James and Mary Haviland first met in 1996, when he was recuperating in a Seattle hospital. He was 85, and worth more than $3 million. She was 35, and a nursing assistant.
In his earlier years, 1940 into the 1970s, Jim distinguished himself as an associate dean and clinicial professor at the University of Washington. He also cofounded the Northwest Kidney Centers, and ran a private medical practice. He and his first wife, Marion, had four children. Marion died in 1993.
In their first year together, Jim gave his new friend Mary $110,000 to help pay her education and living expenses. He also gave her a $300,000 "nest egg." After that, he created the James W. Haviland Living Trust that, upon his death, would leave Mary another $500,000. He had separate trusts to benefit his children.
In 1997, Jim Haviland wed Mary Katherine Burden. In the following years, money from the various trusts began to move about.
According to court records, in 1998, Jim removed the $500,000 limit on Mary's Living Trust inheritance and a year later transferred $765,000 into that trust from another family fund that benefited the children. In 2000, Jim, 89, named Mary, 39, his co-trustee.
Over the next six years, millions of dollars of Jim's assets, established in a prenuptial agreement, were transferred from the trust into the couple's joint checking account, Mary's separate checking account, and Mary's separate line of credit.
Millions were withdrawn from the joint checking account. Attorneys for the children would later declare--and a judge would agree--there was little evidence to show where money from that account was spent.
Elderly Jim also conveyed two parcels of his separate real estate to Mary and his retirement accounts were cashed in. Substantial sums of money were gifted to Mary's children (from a previous marriage) and to others. Jim did not make comparable gifts to his own children.
Before his marriage to Mary, the children's attorneys said, Jim was known as a frugal man, who made generous gifts to education, the arts, and charitable organizations. During his marriage to Mary, he made four revisions to his estate plan. Each change resulted in a greater portion of his estate going to Mary and less to his children and charities.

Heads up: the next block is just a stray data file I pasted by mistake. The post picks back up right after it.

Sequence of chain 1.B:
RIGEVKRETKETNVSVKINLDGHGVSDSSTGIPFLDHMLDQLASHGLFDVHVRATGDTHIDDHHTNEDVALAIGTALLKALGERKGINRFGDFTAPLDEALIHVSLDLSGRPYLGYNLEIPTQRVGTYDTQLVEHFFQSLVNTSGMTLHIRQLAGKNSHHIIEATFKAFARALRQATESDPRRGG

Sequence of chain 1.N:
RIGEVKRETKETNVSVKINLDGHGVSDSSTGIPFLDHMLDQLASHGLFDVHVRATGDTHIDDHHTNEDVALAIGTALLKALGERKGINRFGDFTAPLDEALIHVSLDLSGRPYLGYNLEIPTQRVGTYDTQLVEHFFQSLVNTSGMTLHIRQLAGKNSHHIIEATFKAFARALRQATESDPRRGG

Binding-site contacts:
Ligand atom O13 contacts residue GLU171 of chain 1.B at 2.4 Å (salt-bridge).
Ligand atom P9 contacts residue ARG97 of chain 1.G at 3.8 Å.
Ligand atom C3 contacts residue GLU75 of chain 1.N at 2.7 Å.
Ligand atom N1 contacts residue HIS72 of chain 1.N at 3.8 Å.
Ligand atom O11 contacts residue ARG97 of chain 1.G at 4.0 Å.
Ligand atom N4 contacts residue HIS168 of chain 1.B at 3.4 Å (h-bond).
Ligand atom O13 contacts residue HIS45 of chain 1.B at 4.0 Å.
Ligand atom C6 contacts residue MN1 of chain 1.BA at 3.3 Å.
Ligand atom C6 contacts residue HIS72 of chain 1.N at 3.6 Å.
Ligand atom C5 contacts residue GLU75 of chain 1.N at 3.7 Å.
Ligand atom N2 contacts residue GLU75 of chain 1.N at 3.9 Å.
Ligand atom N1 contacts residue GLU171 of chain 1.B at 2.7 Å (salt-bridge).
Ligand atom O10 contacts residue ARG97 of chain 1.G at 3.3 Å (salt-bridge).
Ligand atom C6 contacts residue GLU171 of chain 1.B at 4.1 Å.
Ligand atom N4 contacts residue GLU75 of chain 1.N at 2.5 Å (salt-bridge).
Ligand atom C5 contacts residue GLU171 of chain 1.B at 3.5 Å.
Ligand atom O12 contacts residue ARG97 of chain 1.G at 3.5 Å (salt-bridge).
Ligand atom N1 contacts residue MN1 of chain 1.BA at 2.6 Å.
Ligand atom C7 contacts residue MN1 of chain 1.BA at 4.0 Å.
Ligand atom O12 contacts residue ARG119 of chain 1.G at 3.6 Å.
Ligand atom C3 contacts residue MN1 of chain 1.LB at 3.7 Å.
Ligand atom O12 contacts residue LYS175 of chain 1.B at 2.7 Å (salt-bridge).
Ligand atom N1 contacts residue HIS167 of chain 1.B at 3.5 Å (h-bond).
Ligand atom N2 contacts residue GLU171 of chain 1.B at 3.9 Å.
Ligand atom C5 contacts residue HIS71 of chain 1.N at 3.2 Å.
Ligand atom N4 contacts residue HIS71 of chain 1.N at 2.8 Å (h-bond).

In 2006, Mary phoned an attorney and said Jim, 95, wanted to change his will. The new will disinherited Jim's children. He signed it and that was that.
In 2007, Jim, 96, died, and Mary got most everything.
In 2009, the children went to court. A geriatric psychiatrist testified that an analysis of Jim's life and medical records indicated he began exhibiting symptoms of Alzheimer's as early as 2000 and was severely disabled from the disease at the time of his death.
Hearing that and other evidence, the court set aside the will, allowing the earlier will, benefiting the children, to be admitted for probate instead, and appointed a new administrator for the estate, whose bottom line, once prosperous, showed a debt of $45,834.38. It is, again, unclear where the money went and whether it can be restored to the estate.
Mary, who had become Jim' s primary caregiver, "depleted" Jim's estate through a systematic, persistent, and largely unexplained pattern of transferring assets for her benefit and that of her children and others, the court found. There was clear, cogent, and convincing evidence that the 2006 will was the product of "undue influence" by Mary. And this week, a state appeals court upheld that decision, concluding, after a long discussion of the law, "we find no error and affirm."
The children win. And, other than recovering the money, that is that.
A love story.